My assumption is that the company is seeking to redefine a culture that has been lacking. For years the company has created vastly different cultures throughout the organization. They have really been struggling to find their collective identity. Silos, regardless of the internal collaboration software created by IBM or the consulting services concentrating on #newwaystowork, have thrived. The company has not lived up to what it preaches. It never has. The blue/white collared shirts are still around and there is conflict with the new jeans wearing crew. They fight for purpose, budget and long-term success. If you have ever dealt with IBM salespeople, you have seen this breakdown of culture and purpose as you hear varied brand messages. It has definitely been “Big Blue.”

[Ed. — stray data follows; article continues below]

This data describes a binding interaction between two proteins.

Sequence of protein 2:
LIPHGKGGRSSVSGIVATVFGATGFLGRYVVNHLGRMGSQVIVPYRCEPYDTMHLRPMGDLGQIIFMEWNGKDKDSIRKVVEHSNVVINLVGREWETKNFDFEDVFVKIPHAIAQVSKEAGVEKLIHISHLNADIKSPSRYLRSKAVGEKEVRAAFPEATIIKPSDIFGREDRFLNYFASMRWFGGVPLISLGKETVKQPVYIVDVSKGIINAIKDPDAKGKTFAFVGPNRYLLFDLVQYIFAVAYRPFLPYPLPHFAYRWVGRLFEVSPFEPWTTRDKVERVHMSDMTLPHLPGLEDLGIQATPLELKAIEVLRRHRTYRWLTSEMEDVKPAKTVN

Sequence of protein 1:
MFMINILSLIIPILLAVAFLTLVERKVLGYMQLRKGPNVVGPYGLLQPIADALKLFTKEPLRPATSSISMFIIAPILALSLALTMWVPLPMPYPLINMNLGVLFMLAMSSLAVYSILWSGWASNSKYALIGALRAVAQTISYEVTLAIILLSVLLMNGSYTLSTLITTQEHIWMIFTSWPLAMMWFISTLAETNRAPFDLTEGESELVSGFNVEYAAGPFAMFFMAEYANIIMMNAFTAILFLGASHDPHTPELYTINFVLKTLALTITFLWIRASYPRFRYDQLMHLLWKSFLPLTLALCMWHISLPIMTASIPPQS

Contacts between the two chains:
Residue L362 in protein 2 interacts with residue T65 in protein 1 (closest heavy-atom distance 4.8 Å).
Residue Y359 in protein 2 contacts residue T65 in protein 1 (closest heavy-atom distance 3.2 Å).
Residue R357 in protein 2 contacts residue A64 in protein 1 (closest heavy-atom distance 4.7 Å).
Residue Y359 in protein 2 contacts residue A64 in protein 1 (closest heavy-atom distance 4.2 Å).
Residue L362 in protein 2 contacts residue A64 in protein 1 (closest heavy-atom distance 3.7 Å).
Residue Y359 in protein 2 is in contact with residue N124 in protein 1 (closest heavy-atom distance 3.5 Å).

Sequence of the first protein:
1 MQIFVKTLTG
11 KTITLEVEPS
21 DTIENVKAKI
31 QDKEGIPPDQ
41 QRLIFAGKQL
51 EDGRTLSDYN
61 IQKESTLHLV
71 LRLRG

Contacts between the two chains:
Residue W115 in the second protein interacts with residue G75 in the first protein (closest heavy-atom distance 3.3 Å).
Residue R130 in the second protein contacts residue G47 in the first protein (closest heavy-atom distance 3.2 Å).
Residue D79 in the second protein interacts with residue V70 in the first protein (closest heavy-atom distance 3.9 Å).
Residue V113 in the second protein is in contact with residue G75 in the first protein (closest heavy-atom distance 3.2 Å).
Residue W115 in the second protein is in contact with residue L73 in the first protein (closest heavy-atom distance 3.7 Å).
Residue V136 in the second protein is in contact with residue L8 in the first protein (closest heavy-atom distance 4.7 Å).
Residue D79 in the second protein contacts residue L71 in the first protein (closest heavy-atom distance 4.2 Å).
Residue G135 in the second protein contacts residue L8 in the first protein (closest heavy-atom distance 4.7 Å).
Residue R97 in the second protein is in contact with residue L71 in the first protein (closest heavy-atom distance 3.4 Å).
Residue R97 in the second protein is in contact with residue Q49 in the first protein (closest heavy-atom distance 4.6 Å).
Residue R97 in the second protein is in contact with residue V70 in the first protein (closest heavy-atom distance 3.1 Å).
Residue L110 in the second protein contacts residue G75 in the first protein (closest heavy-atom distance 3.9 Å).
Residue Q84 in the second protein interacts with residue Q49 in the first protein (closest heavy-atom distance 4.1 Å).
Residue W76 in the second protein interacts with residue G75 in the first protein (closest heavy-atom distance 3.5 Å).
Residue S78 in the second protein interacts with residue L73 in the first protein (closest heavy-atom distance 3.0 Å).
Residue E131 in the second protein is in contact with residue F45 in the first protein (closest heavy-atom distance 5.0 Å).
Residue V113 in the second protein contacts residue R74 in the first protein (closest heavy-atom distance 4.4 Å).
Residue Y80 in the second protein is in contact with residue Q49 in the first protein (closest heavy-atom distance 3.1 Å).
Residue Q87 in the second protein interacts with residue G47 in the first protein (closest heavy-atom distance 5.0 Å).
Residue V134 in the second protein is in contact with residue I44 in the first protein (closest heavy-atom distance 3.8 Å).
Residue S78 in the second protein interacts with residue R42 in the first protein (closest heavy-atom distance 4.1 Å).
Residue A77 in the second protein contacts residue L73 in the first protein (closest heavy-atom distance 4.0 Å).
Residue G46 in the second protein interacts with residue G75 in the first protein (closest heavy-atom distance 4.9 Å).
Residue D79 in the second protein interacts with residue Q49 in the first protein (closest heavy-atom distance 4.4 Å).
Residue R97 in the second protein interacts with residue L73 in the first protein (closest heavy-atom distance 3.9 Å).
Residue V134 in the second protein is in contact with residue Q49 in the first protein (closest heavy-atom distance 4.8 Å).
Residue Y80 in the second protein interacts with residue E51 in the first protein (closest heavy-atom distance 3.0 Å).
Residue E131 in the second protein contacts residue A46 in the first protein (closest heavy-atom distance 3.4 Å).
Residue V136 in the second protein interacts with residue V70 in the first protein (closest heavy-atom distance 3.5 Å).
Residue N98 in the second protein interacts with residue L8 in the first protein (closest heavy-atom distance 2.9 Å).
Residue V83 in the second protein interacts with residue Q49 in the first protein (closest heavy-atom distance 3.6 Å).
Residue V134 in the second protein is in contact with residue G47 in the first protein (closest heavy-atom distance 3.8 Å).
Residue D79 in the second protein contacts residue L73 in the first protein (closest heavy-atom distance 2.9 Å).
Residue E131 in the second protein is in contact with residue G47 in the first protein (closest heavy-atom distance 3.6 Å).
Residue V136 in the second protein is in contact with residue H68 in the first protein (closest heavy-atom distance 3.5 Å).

This type of transition is much bigger than messaging; it centers more on action. I am not certain that the company is up for it, but I will be cheering people like Michelle on as they try to make the transition. Personally, I think IBM would be much better off splitting into separate business with leaders like Michelle having deeper responsibility over concentrated areas. This type of change would better define these separate entities, allowing differing cultures, delivering better results for Customers, and creating more transparency for the investing public. Smaller can be much better!
This was originally posted in LinkedIn Pulse